Learning Objectives:

After completing this session, attendees will be able to:

• Utilize the Sanity Check, a hypothetical willing buyer and willing seller test to validate the analyst’s conclusion of value of a 100% controlling interest on a marketable, controlling interest basis
• Test conclusion of value using current market data and capital access criteria
• Formulate, if necessary, discount rates, benefit streams, weights, and other valuation factors that require professional judgment or ranges to synthesize the conclusion of value
• Express the conclusion of value in court using understandable capital market criteria
• Apply an aspect of independent capital market reality check to a theoretical process


The first step of an exit plan is to ascertain a value for the business. The second step is to look at the current value and devise a plan to increase the value and sell it when it has achieved that higher value. This session goes thru value enhancer items, how they work, and case studies showing their application. A goals and objective worksheet, including a project timeline for each of the components, goals, and objectives will be provided for review.

Learning Objectives:

After completing this session, attendees will be able to:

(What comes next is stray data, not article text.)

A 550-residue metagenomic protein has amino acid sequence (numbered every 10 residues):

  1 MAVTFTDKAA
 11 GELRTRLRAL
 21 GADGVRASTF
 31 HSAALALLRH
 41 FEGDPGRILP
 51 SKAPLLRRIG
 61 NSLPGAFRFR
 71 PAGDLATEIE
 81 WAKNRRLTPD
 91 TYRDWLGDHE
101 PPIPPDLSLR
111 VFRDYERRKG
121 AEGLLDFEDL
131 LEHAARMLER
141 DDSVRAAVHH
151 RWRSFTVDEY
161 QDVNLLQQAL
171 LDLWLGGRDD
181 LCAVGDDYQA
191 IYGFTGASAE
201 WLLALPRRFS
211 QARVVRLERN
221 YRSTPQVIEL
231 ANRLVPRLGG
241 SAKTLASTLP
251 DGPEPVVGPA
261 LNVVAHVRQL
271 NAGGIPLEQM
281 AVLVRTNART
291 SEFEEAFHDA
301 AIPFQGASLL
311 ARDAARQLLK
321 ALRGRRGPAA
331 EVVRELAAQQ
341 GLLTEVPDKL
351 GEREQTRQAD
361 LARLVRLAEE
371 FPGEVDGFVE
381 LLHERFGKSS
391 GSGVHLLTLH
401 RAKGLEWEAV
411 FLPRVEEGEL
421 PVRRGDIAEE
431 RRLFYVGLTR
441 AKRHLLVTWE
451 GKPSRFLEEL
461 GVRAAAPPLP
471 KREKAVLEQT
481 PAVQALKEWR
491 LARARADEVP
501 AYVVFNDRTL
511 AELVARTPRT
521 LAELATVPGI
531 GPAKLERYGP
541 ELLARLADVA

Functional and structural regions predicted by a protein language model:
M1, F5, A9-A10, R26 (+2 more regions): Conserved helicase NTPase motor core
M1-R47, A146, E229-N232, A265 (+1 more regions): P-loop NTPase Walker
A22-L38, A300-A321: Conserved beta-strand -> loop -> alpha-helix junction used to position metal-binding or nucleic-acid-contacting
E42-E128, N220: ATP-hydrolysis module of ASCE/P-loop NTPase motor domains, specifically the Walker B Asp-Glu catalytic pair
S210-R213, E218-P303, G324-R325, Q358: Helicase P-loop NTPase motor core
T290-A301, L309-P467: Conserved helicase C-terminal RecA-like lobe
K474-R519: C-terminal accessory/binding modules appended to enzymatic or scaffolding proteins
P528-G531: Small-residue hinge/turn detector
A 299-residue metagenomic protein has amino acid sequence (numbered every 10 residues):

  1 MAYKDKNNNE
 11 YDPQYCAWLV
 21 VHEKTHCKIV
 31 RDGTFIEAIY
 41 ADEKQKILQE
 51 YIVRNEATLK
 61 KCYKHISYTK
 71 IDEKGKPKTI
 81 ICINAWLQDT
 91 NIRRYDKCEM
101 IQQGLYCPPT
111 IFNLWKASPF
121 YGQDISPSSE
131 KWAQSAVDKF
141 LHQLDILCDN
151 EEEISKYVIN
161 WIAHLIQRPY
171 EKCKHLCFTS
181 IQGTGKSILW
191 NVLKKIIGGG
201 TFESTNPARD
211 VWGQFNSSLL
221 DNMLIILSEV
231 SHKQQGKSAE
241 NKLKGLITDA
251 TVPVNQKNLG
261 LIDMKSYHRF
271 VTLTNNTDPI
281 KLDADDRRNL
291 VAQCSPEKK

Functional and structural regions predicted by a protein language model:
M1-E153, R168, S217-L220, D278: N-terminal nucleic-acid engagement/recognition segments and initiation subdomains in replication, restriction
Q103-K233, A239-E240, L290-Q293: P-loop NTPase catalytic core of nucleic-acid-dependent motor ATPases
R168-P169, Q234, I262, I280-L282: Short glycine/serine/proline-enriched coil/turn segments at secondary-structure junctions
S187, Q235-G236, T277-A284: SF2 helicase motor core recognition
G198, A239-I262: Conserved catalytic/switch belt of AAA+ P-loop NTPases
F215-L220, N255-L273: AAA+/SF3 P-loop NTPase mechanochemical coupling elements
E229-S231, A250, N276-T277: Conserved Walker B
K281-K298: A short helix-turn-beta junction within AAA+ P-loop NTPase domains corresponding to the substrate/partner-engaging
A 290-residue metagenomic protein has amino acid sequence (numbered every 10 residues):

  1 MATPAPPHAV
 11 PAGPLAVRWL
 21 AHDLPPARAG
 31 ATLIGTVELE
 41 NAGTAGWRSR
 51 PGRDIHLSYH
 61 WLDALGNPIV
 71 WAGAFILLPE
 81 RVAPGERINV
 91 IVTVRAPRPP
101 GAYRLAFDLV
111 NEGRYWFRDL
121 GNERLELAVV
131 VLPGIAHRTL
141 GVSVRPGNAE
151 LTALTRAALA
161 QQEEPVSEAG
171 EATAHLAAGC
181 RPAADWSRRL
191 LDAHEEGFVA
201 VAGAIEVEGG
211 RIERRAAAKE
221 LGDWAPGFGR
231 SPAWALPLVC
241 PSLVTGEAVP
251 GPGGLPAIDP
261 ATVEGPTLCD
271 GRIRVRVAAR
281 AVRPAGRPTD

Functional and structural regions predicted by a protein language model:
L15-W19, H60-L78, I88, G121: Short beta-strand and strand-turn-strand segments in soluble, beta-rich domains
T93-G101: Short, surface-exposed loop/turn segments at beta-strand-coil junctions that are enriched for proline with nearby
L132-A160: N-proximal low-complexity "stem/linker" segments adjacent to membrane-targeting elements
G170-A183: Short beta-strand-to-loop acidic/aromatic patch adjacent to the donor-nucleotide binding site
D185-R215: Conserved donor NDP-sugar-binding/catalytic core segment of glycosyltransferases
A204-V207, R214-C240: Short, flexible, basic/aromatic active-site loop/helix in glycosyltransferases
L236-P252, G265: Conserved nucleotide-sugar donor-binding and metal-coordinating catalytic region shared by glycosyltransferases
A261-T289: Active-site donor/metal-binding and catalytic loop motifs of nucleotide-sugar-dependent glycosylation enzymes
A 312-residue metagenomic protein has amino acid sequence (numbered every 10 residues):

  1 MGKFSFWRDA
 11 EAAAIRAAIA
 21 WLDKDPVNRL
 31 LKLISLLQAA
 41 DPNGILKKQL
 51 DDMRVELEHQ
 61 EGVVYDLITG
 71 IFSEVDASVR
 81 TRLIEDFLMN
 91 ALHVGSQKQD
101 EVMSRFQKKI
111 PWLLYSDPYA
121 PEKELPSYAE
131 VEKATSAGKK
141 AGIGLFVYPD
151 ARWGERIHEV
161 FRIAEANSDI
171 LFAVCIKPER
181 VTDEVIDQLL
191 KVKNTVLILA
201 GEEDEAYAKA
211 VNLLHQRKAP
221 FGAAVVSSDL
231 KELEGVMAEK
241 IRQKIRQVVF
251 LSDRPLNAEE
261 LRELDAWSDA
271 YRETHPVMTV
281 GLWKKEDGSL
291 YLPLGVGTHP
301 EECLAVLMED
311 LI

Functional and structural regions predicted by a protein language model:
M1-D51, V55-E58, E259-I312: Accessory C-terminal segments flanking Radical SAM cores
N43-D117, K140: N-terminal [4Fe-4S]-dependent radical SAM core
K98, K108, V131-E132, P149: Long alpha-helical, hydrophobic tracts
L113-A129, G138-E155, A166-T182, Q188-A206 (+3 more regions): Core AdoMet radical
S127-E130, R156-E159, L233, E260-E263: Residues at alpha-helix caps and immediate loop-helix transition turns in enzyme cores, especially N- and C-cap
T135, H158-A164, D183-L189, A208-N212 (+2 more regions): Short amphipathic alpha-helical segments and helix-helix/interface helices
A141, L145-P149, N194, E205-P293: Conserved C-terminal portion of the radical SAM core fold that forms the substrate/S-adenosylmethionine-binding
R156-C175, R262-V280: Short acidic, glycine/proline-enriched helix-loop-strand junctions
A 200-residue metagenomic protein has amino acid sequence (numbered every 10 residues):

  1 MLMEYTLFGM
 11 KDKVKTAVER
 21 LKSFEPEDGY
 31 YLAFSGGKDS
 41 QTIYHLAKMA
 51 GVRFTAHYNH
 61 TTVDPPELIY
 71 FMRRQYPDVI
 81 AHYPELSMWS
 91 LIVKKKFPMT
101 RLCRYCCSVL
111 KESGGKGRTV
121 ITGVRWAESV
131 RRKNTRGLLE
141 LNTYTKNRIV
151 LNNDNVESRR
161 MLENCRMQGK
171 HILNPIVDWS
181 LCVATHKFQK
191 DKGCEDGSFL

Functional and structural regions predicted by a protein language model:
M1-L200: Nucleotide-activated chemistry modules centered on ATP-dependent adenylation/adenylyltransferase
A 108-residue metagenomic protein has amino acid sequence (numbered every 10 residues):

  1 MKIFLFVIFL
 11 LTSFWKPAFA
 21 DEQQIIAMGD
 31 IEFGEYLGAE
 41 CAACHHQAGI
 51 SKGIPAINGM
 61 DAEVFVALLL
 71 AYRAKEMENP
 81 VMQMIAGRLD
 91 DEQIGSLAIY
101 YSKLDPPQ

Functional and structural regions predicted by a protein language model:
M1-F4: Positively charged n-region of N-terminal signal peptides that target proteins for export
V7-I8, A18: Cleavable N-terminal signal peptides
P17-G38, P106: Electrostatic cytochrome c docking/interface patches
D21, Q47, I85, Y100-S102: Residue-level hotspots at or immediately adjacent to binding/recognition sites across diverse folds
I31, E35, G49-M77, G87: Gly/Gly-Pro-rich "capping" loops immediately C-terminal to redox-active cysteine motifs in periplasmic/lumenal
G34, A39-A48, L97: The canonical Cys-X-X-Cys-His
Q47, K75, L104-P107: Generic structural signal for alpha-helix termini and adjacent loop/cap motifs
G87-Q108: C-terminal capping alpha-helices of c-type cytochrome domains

• Identify the major and minor components that are part of value enhancement
• Differentiate between these components to construct a plan of action
• Utilize a goals and objective worksheet, including a project timeline for each of the components, goals, and objectives



1:45 p.m.–3:25 p.m. | 2 Hrs CPE

The attendee will learn about the current state of DLOMs (discount for lack of marketability) in valuation, including the various methodologies and approaches and how to apply them, which ones to use and how to use them, and tips on how to support your DLOM conclusion.

Learning Objectives:

After completing this session, attendees will be able to:

• List the various methods and approaches for determining a DLOM
• Identify the plusses and minuses of the various approaches and methods
• List the types and uses of DLOM methods and approaches
• Differentiate between the pros and cons of each of the methods and approaches